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CTQ bloggers write about transforming teaching. Share their posts and chime in!

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Apples & Oranges: Why This Year's State Test Was a Waste of Students' Time

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Last week a group of CTQ-Colorado teachers attended and offered comments at the State Board of Education meeting. The following post is a written version of my remarks. While the board passed a symbolic resolution (in a 4-3 partyline vote) to withdraw from PARCC, one state board member boldy and publicly supported the standards and advocated for the aligned system our students deserve. If we must insist on a standardized test, I want the best one for my students. Core advocates (and skeptics!) -- I hope you'll park your thoughts on PARCC (& Smarter Balanced) here. 

Featured

Speak Less, Act Right

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The first time I read these words by a Holocaust survivor, they haunted me. “My eyes saw what no person should witness: gas chambers built by learned engineers. Children poisoned by educated physicians. So I am suspicious of education. My request is: Help your children become human.” To fulfill that request, our actions matter far more than our words.

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Advice to Myself as a New Teacher

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Dear Mr. Barnwell (version 2004),

Featured

Chào mừng bạn đến Quốc Hoa Kỳ (Welcome to the United States)

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Opening up my e-mail and sipping on my third coffee of the morning, I read the following message:

“Hello teachers.  Please welcome a new 10th grader, Ngoc Trinh, coming to us from Vietnam. We will have to do our best to support this student with her limited English skills.”

“Uh oh…” was my first thought. 

Featured

Simple Truth: Hashtags Can Save You Time

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If there was ONE thing that I'd want every practicing educator to know about learning in social spaces it would be that no matter what field you are working in, there are TONS of folks who are sharing resources t

Featured

Why Don't Those Teachers Own Their Profession Already?

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Hypothetically speaking, let's say a subset of all teachers decided to go against their district's wishes, teaching their curriculum according to a mix of research and expertise, but masking it under the name of the latest district buzzword. Would you blame them for not outright fighting against their administration's wishes or congratulate them for "owning" their profession?

Of course, that's a trick question because it largely depends on your lens.

Latest Blog Posts

Dan Brown

November 10, 2010

Other jobs Cathie Black is qualified for

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With his new pick of Cathie Black for school chancellor in New York City, Michael Bloomberg has reaffirmed the bizarre ideology that you don’t need to be an expert on the things you lead. You don’t need to be an educator to be in charge of an education system. You don’t need to have spent time with teachers and students to be in charge of teaching and learning.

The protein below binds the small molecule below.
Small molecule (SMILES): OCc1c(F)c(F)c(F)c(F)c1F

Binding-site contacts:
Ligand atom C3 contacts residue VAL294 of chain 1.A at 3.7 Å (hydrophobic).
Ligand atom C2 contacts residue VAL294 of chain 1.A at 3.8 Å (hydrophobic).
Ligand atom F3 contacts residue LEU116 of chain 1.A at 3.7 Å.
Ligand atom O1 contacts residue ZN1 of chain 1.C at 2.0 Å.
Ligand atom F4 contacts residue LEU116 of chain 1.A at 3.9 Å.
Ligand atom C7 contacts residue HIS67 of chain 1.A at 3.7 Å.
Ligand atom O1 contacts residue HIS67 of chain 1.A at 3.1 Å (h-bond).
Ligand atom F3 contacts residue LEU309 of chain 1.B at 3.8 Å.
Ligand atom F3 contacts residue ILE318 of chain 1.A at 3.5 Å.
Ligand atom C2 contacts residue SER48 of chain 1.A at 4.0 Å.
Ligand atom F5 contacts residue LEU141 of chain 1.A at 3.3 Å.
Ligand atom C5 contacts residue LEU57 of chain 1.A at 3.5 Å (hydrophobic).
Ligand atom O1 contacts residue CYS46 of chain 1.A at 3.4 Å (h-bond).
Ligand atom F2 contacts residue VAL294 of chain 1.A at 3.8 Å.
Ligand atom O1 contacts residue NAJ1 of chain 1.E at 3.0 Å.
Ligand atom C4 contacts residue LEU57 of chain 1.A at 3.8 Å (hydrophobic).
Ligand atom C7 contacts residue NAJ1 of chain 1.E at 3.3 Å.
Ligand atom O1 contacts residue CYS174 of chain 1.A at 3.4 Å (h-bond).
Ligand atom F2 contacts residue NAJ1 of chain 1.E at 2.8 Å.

Continue Reading…

Bill Ferriter

November 9, 2010

The power of PLCs. . .

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Dear Readers,

Almost six years ago, I wrote the article below, detailing the impact that professional learning teams can have on the instructional practices of individual educators. 

It originally appeared on the Teacher Leaders Network website. It was later included in the Summer 2005 issue of the Journal of Staff Development.

Continue Reading…

Bill Ferriter

November 6, 2010

What does Technorati’s State of the Blogosphere report mean for education bloggers?

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As a guy who has worked for years to push and shove my way into important conversations about the changing nature of teaching and learning in America, my blog is incredibly important to me. 

It’s the best way to raise my voice and to stand on equal footing with the Oprahs and Bill Gateses of the world, who have huge media conglomerates to turn to whenever they want to push a new idea.

Continue Reading…

Renee Moore

November 6, 2010

Relationships matter

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Recently, I've been thinking a lot about relationships. Maybe it's because after raising 11 children, we're finally empty-nesting. 

Maybe it's because so many of my former students have been contacting me lately just to let me know how they are doing and how much they appreciate what I did for them. Although they remember much of what I taught them (and delight in showing me how much of it they actually remember), their constant refrain is that the remember how I treated them, how I encouraged them, how I challenged them.

In short, they remembered the relationship. 

Continue Reading…

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